Mira Sorvino and Tammy Blanchard Play Estranged Sisters in the New Movie 'Union Square'

The two great actresses discuss their latest roles in "Union Square," out in theaters July 13, 2012. Read the edited version of our interview with them below to get a glimpse of their personal lives and family values

by Ilyssa Panitz • More.com Celebrity Reporter
mira sorvino and tammy blanchard image
Tammy Blanchard (left) and Mira Sorvino in their new movie "Union Square"

More: Mira, you star in the new film Union Square (watch the trailer here), which is about estranged sisters. Have you ever been estranged from a sibling or someone else you love?
Mira Sorvino: I think everyone, at some point, has been. But my character, Lucy, is not the one who wanted the estrangement in this story. It is really more Jennifer’s doing [Jennifer is played by actress Tammy Blanchard]. She wants to get as far away from me as possible because I am crazy and come with a lot of drama. Then add to that the fact my character is also bipolar. Although I didn’t draw on any personal experience for the estrangement part, I did create Lucy's personality from pieces of me and other people I know and love.

More: Such as?
MS: I know someone who is bipolar. I really wanted to study bipolar people's behavior so I understood how strongly they feel things. I also learned they can be very lovable, creative and intelligent.

More: Tammy, what about you?
Tammy Blanchard: This character and the choices she has made are the polar opposite of the choices I have made for myself. I basically stayed in New Jersey, where I was born and raised, because of my love for my family.

More: You are that close, huh?
TB: They are not an easy family to deal with in any way, but my love and loyalty to them are what have driven me to make a lot of the choices I have made in life. To watch my character in Union Square, who has the need to get away from her family and run away from who she truly is—that is something I would never do with my life.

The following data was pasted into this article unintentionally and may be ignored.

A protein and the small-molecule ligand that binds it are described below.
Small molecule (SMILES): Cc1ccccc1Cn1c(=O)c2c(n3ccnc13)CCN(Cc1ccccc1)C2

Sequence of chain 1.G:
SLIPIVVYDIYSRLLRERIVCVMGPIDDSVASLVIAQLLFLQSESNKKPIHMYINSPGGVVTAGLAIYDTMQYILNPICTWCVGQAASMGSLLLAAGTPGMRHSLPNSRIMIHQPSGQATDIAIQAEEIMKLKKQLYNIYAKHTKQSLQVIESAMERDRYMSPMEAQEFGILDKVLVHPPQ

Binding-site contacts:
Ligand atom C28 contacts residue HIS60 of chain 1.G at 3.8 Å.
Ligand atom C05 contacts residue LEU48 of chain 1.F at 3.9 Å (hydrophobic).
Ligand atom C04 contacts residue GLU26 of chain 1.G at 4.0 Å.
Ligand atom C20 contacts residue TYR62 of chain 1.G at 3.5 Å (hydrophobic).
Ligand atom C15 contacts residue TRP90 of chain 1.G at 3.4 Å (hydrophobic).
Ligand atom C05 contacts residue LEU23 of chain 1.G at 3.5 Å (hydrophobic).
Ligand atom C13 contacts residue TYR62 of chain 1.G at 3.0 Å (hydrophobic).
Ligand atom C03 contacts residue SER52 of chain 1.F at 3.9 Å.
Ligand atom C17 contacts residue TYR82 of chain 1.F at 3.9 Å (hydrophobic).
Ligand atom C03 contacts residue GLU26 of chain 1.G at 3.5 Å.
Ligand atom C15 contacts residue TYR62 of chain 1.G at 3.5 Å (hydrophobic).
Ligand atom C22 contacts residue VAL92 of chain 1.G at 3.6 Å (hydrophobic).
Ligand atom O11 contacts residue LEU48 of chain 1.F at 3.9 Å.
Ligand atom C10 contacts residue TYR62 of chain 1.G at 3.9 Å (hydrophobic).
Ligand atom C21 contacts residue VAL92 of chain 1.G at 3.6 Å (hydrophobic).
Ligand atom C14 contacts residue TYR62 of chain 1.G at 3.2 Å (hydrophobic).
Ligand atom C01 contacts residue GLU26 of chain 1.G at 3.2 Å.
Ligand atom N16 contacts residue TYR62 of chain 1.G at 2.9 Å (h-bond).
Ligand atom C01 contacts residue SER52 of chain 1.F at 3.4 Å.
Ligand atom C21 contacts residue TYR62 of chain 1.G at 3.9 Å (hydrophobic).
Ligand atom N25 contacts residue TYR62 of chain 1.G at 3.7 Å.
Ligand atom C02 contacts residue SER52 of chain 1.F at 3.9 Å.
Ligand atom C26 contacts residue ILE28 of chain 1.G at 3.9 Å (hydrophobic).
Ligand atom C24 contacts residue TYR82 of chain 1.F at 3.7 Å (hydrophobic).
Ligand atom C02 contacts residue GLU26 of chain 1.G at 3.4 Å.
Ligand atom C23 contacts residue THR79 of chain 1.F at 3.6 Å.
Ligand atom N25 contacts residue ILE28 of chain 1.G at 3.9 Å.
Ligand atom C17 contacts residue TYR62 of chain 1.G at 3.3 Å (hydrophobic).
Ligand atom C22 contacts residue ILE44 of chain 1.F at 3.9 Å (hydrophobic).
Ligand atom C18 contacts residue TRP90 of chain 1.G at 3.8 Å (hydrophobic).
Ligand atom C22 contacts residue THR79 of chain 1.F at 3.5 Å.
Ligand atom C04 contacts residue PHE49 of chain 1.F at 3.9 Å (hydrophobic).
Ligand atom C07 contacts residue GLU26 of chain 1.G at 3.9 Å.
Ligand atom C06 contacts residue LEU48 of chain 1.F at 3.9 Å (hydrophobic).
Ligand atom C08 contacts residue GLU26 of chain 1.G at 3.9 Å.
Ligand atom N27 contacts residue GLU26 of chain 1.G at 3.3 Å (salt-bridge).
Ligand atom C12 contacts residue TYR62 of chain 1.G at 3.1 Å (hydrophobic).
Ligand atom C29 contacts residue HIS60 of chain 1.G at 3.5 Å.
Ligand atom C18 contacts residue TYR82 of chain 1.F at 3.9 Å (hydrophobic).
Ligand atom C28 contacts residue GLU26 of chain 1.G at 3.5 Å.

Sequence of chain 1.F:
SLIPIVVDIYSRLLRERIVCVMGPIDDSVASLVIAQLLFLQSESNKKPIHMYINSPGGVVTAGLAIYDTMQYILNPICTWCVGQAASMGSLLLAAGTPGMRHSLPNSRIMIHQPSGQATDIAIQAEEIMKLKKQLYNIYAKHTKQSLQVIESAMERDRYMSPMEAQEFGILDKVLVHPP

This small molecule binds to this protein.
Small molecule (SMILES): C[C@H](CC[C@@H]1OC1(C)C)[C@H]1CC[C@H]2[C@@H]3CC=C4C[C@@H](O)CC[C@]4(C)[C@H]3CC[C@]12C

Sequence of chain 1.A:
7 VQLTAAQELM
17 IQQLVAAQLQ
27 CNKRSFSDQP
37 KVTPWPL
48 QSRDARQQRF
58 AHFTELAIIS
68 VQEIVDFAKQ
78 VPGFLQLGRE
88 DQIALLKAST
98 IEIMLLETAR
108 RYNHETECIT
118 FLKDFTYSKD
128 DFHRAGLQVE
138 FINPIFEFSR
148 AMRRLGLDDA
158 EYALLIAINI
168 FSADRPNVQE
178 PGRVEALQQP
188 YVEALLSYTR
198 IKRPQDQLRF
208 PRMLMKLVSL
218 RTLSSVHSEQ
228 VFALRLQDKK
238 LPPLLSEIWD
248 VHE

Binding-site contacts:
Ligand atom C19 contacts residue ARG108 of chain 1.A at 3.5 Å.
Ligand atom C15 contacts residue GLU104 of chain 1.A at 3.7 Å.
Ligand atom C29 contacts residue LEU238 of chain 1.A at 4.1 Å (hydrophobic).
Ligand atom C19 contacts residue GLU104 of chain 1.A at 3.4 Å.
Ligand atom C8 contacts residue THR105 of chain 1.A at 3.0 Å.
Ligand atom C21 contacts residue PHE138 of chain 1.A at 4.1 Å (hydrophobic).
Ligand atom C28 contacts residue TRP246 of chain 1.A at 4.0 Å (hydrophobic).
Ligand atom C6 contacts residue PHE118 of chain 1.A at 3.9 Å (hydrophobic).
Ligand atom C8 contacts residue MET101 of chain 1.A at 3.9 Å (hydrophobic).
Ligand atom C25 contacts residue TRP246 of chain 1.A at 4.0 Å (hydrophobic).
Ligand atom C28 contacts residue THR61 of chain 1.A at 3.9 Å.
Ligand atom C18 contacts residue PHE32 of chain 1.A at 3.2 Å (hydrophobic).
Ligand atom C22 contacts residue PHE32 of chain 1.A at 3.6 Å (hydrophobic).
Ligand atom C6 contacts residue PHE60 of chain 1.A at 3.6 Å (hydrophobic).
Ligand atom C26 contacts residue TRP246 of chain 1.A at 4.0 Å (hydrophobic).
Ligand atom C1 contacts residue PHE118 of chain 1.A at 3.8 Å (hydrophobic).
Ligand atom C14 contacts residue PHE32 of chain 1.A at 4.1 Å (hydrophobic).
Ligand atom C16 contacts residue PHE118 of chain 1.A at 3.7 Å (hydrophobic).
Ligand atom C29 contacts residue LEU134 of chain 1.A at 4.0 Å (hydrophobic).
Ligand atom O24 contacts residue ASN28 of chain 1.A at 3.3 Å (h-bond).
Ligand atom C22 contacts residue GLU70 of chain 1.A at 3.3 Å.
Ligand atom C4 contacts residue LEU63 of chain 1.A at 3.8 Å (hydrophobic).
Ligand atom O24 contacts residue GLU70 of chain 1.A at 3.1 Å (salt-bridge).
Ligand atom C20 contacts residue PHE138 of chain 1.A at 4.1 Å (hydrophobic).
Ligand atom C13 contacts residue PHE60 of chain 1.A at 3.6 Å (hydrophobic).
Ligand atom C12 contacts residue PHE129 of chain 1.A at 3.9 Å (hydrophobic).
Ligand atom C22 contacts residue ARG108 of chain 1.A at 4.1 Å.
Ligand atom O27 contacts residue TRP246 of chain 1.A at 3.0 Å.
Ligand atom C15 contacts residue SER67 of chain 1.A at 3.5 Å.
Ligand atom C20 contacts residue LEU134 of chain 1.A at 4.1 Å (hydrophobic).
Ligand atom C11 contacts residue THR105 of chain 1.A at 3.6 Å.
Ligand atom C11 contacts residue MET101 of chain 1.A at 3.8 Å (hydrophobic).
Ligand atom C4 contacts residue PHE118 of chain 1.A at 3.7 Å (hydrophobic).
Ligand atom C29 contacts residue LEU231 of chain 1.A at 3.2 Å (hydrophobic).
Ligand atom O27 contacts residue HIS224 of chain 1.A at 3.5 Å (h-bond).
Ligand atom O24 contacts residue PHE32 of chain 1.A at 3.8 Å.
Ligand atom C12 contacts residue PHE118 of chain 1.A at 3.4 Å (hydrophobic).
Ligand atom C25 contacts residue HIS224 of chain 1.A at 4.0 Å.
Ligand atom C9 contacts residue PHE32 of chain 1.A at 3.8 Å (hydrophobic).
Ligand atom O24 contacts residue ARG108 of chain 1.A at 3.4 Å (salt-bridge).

More: Tammy, because of your close relationship with your family, was it hard to play someone who is ashamed of hers?
TB: It was a little painful playing someone so uptight and so against her family. But I had to be honest with my character and tell the story as best I could. I am hoping that if people are in this particular situation, maybe seeing the film will make them pick up the phone and say hello.

More: That’s a pretty powerful message.
TB: People should always take the time to reach out to the people they love and tell them that they love them. That was the main reason I made the film. My family was going through this stage once. My nanny happened to be sick and there were 14 people fighting over who was going to take care of my daughter. There was separation in the family, and when the film came along I thought, Wow, if my aunts and uncles could see this, maybe it could help. I am so glad this is coming out now because I hope it will help more people come together.

More: Mira, you are the mother of four children. Even though your kids are so young, how do you teach them early on about forgiving and forgetting?
MS: I try to teach them about that now, but it is hard. As a mother, it is hard to watch them fight, because I see all of their ability to love and I want them to see each other in that same light. I always say, there is no need to fight. Instead, we need to work things out, because your sibling is going to be your best friend your whole life. You don’t need to fight—what you need is to love him or her. I never allow a small issue to develop into a large feud.

More: Tammy, what will you teach your daughter, Ava, about putting family drama in the past and letting go of it?
TB: I teach Ava to love and be kind. As long as you have love in your heart and treat people the way you want to be treated, it does not matter what others do to you. You always have to stay true to who you are and never harbor bad feelings. Love is also about understanding and respect.

More: Mira, since we are talking about everyone's children, congratulations are in order. You just became a mom for the fourth time at age 44. How are you doing?
MS: I am fine. I am happy to be not pregnant again. Pregnancy is rough, especially when you have two projects going at the same time. When it comes to the end and you feel so large, you just want to get back to normal life. Now it feels good to be normal again. I will say, my beautiful Lucia is just a little doll. We are almost the Brady Bunch, when you think about it. I always wanted a family of four and now I finally have it.